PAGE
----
And if we were all cured tomorrow, if there were no disabled people anymore, it feels like a loss to the world. No one would have to think about diversity. Sure there is race and cultural diversity, but they don't require people to necessarily reevaluate everything they know about the value of life and what it means. Who should live and who should die. Or how far we are willing to sacrifice ourselves to offer someone else a chance at a decent life. Where would the innovation be? Where would the resourcefulness go? What would happen in a world with no need for creative solutions or alternative methods or new inventions? Sure it would be there to an extent, but not as deeply rooted as it is now in a world where 5 out of 6 people will experience disability in their lifetime. The world needs us. They are just in denial. I think it would be kind of cool to be cured for a week, just for the novelty of the experience. But, no, I don't want to be cured. I don't know that D does either particularly, although he might grab at being pain-free.
Like everything else in life, disability has two sides to it. The one where it is a hassle, and the one where it is a gift. Even winning the lottery is a hassle if you've lost your ability to know who your friends are because many of them are clamoring for your money. When you are disabled, it is relatively easy to tell who your friends are. Instead of thinking of me or D or other disabled people when you need to feel fortunate and grateful about your life, try thinking about some people who might really need your help. D and I are fine. We are not here to service your self concept about your own lot in life. Instead, you might want to think of people who really could use your help and some of your good fortune. Genocide victims in Darfur. Child-slave labor in the third world. Homeless single mothers and their children in battered women's shelters. Disabled inmates who are trapped in (many times very abusive) residential facilities.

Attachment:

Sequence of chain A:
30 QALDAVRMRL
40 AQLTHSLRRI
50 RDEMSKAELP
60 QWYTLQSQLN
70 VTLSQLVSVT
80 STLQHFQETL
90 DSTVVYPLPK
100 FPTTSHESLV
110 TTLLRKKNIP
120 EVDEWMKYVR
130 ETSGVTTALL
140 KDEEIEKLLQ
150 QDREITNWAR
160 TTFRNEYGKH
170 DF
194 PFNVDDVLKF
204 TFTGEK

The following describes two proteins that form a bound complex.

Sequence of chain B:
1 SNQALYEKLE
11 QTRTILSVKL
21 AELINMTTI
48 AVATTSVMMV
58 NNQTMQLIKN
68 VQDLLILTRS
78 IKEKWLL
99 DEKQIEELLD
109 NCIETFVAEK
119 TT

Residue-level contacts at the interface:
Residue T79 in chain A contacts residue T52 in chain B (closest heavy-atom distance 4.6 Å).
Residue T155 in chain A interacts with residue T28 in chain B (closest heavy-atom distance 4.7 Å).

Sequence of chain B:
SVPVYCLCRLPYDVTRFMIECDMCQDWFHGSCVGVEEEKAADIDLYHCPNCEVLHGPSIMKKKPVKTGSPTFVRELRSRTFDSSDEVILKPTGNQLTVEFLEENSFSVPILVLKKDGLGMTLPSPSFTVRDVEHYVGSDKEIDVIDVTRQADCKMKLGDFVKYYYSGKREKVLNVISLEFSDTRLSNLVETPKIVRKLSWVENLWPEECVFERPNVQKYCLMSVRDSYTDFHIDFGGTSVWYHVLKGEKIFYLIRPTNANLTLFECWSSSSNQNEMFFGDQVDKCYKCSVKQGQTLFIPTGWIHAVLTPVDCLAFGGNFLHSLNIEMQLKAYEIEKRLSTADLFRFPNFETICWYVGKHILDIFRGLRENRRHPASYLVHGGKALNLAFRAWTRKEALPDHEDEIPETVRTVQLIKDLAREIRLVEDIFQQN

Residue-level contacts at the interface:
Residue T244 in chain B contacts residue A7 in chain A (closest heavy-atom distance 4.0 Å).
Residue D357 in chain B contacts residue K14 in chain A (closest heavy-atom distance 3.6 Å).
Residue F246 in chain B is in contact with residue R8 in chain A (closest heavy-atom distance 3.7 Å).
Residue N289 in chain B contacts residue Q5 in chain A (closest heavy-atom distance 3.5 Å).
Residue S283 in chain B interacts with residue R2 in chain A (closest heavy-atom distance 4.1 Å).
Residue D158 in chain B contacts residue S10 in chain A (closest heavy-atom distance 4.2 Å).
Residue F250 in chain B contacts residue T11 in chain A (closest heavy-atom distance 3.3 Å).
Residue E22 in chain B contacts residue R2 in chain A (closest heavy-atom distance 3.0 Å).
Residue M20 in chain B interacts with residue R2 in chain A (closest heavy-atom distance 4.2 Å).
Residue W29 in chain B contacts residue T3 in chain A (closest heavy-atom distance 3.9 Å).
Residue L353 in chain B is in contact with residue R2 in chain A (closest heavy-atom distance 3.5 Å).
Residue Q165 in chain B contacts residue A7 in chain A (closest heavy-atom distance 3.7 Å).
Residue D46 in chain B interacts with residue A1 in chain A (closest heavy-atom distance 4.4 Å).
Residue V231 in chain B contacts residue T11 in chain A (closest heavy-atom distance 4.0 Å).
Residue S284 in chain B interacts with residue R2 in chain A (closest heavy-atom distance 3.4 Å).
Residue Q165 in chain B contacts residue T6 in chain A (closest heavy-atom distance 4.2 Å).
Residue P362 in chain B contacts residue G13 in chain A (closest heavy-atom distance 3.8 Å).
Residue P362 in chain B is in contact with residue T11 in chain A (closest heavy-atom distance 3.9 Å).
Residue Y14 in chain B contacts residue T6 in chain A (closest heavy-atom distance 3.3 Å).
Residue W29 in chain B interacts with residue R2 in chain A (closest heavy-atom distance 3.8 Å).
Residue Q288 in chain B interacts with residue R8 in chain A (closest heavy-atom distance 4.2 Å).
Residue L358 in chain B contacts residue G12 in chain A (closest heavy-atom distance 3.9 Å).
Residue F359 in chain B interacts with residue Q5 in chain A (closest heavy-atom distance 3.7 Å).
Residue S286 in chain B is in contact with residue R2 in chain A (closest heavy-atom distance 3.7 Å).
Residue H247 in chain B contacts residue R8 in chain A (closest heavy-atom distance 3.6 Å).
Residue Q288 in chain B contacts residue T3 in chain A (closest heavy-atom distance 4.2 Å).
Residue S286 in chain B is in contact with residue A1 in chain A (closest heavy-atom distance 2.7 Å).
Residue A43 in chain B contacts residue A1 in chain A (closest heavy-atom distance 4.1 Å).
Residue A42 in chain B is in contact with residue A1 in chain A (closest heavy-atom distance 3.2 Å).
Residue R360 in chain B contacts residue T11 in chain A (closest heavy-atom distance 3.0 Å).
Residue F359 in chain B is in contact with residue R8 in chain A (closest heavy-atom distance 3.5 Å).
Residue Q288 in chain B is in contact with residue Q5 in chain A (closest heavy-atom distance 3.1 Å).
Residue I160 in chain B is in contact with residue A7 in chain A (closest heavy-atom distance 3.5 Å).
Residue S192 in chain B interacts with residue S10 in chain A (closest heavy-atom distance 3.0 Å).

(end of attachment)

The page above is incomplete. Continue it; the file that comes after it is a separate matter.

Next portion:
And if you really want to help us, then treat us as humans who are your equals. As people who can give help as well as receive. Get to know us instead of popping around during the "hospitalizations" or the times when we are lugging around medical equipment. Befriend us full-time, not just when it makes you feel better about yourself.
Being disabled sucks sometimes, sure. (Mostly due to external social justice/health care factors rather than the physical impairment itself.) But it is part of who I am. It isn't everything. It isn't the most important thing, most of the time. But it isn't invisible or some burden that I drag around like a ball and chain just praying for an opportunity to chop off. Believe it or not, I don't hate my eyes, or my ears. D doesn't curse his legs. My ears have big silver BTE hearing aids coming out of them. My eyes are asymmetrical and scarred after so many surgeries. My face is puffy from kidney dysfunction. D's legs are atrophied and often swollen and well, one is in fact missing. We do not feel ugly. We do not feel shameful. We do not feel like those parts should be hidden. This is what it means to be human, finding your soul within and beyond your body. Within and beyond these physical parts in all of their stages of wear and tear and disrepair. We have an affection for them and the rich opportunities they've brought us. They are part of us, as weird as it may sound--a part that we love.